SACRAMENTO, Calif. -- The California Grocers Association here believes the so-called "bag tax" proposed in San Francisco -- with a similar measure coming up in Los Angeles -- is a misguided attempt by government to force supermarkets and their customers to resolve issues related to the environment.
"This is a regressive tax on customers that they will have to pay at some point to acquire a grocery bag," Paul Smith, CGA vice president, government relations, told SN. "The main reason for the proposal is to get the supermarket industry to shoulder the environmental agenda when others won't, and then asking our customers to pay for it with an after-the-fact addition of 17 cents or more per bag."
Smith spoke with SN in the wake of efforts by the San Francisco Board of Supervisors and the Los Angeles City Council to pass separate but similar legislation that would charge customers for each paper or plastic bag used at a store's checkstand -- a charge that could end up as much as 17 cents or more per bag per store visit, Smith said.
Gloria Chan, public information officer for San Francisco's Department of the Environment, said the agency suggested imposing a 17-cent fee per bag to reduce the amount of litter from paper and plastic bags in the city.
"We want to get people to be aware that how they use plastic, as well as paper, has a cost," she told SN. "Our goal is to change the behavior of people and ultimately reduce the amount of waste."
She said the agency came up with the 17-cent amount after studying how bags in San Francisco are disposed of -- 80 million bags, of which 90% are plastic. "We divided that amount by how much it costs the city to dispose of them and the money we were losing," she explained. "Now the city is hiring an outside study from an independent group to see what the costs are."
Various retailers contacted for comment referred SN to CGA.
According to Smith, the goal of the proposed laws is for supermarkets to offer reusable cloth bags. "Some stores tried cloth bags a few years ago, with some selling them and others giving them away the first time. But it was very expensive," he said.
CGA has been aware of the pending legislation for several months, Smith noted. But it was not until San Francisco's Board of Supervisors received a recommendation from the city's Commission on the Environment two weeks ago that the possibility of the charge taking effect became very real.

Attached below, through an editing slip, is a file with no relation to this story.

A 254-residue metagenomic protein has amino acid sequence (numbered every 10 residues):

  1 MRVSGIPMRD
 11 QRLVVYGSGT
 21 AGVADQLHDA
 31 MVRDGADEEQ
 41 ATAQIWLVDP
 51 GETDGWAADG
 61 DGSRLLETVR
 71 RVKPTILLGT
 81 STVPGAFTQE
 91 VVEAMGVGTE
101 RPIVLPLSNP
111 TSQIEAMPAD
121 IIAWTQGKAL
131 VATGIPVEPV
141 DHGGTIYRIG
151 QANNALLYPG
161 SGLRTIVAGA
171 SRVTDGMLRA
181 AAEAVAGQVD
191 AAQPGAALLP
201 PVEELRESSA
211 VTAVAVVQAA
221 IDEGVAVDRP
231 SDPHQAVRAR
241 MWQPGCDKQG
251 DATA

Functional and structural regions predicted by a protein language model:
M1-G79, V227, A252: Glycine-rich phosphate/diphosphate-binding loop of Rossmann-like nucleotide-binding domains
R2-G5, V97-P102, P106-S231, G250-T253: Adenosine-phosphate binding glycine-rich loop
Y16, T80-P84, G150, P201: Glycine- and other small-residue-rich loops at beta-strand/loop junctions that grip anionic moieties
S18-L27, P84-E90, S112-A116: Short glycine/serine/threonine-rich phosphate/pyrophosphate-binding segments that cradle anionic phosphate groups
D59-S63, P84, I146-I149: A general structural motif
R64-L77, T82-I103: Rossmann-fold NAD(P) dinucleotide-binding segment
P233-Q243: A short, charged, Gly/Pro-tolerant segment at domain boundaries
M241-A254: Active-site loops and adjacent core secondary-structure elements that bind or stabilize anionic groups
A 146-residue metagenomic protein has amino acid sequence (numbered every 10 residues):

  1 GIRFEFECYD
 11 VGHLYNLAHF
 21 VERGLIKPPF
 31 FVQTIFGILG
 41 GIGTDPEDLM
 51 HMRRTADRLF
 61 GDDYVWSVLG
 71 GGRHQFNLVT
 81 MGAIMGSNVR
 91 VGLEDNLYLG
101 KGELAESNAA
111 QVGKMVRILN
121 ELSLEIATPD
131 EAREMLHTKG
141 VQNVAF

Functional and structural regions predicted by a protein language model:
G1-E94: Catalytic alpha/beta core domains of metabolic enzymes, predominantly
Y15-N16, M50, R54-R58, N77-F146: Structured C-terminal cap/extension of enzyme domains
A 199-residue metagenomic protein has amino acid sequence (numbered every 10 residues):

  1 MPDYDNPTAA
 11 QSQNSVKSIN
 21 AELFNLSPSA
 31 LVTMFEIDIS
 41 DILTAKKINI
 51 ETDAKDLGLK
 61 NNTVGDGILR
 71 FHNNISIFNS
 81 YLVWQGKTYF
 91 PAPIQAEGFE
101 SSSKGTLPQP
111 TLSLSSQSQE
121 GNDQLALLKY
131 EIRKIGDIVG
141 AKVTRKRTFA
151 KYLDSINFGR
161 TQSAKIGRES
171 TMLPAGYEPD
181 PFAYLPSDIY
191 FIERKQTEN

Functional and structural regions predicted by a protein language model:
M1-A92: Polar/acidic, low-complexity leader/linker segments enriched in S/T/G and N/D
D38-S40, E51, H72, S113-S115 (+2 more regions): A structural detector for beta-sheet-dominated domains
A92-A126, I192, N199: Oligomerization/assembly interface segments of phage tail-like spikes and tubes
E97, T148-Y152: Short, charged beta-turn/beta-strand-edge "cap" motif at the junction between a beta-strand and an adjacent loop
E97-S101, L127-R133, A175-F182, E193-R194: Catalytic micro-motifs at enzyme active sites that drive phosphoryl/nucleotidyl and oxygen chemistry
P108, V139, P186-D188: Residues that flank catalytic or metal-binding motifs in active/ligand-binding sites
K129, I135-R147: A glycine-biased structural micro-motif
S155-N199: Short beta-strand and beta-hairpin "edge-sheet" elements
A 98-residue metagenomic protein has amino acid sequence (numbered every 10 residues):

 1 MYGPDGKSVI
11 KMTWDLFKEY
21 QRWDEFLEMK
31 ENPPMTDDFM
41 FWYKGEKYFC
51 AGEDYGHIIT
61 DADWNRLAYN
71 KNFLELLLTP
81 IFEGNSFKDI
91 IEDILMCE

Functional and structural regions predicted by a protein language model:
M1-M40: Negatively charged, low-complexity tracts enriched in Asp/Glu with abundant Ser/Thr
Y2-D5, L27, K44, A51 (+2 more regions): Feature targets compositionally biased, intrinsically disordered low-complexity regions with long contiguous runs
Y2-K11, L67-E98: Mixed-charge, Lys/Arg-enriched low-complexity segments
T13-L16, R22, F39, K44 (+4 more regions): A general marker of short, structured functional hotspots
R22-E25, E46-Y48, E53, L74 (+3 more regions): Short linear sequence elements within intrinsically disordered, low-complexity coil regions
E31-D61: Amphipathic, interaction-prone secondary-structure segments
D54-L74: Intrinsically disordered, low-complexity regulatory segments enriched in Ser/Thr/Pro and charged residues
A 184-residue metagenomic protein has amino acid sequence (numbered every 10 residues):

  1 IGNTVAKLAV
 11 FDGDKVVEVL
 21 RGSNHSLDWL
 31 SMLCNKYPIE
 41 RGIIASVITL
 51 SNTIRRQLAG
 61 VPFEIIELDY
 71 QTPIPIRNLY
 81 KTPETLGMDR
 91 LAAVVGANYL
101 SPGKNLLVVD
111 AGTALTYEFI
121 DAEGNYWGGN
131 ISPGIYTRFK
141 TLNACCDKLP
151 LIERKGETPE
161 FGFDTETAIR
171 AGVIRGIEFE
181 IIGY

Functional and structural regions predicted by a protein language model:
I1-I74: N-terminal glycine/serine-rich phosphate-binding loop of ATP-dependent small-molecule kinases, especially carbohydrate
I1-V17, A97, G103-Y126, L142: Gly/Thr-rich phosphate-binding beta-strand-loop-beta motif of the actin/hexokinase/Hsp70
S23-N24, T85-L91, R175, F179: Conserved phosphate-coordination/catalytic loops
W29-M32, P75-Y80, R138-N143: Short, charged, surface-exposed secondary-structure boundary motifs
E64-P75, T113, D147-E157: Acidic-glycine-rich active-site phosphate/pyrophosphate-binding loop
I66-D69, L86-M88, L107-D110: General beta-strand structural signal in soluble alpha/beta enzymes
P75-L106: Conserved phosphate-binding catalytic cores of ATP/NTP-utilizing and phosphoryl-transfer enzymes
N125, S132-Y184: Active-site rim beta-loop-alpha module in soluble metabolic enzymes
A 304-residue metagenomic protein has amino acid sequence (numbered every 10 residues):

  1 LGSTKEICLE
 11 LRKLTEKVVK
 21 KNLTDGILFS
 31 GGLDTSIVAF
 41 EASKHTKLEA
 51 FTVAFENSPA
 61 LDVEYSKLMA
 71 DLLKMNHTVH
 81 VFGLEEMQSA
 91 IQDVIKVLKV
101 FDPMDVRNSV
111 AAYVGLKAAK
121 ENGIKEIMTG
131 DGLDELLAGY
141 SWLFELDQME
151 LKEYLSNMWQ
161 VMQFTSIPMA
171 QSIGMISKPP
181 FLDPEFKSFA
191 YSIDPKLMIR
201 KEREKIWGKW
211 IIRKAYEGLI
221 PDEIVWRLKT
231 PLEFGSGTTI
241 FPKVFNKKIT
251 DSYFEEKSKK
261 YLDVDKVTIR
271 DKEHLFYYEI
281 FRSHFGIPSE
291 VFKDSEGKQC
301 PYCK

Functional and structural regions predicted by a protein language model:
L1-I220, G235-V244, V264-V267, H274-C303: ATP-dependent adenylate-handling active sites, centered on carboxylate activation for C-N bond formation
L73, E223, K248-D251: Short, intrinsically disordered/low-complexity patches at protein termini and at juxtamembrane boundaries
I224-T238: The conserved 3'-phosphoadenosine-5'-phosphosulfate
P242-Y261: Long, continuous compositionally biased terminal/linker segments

San Francisco Mayor Gavin Newsom has called for a study to determine how much the city pays to dispose of paper and plastic bags, which will be used to figure out how much the per-bag charge should be. That study is expected to be completed by April 30, with the supervisors putting the bag charge to a vote in early May.
Smith said he doubts the study will have much influence on how the ultimate vote goes. "If they were to do a thorough evaluation and really examine what happens when you discourage people from using bags, it would probably take longer than two or three months of study because it could have a lot of unintended consequences. But if all you're doing is building a basis to OK the tax, it can be done a lot quicker."
In Los Angeles, proposals under discussion involve plastic bags only and have not yet been made public.
According to Smith, CGA is likely to have a tough time defeating the San Francisco legislation, given the liberal nature of the supervisors there and the city's hostility to big business.
The Board of Supervisors has 11 members, Smith noted, "and it will be very difficult to get a majority [to vote against the proposal] because it's an extremely liberal board that's very hostile to anyone attempting to make money, especially large entities like Safeway as well as smaller companies like Molly Stone's or Andronico's."
Even if CGA is able to get six supervisors to vote against the proposal, Smith added, it would take a vote by only four of the other five supervisors to put the matter on the ballot for a public vote, "so even if we defeat it or simply minimize it, it could end up on the ballot, which means we've got our work cut out for us."
In Los Angeles, the City Council is looking at proposals aimed at reducing the use of plastic bags only, Smith said, "though what they're discussing would not necessarily involve a tax. L.A. is doing a study now, and a tax may be one option. But I'm sure that once the proponents are finished in San Francisco, they will go down to Los Angeles to try to influence developments there."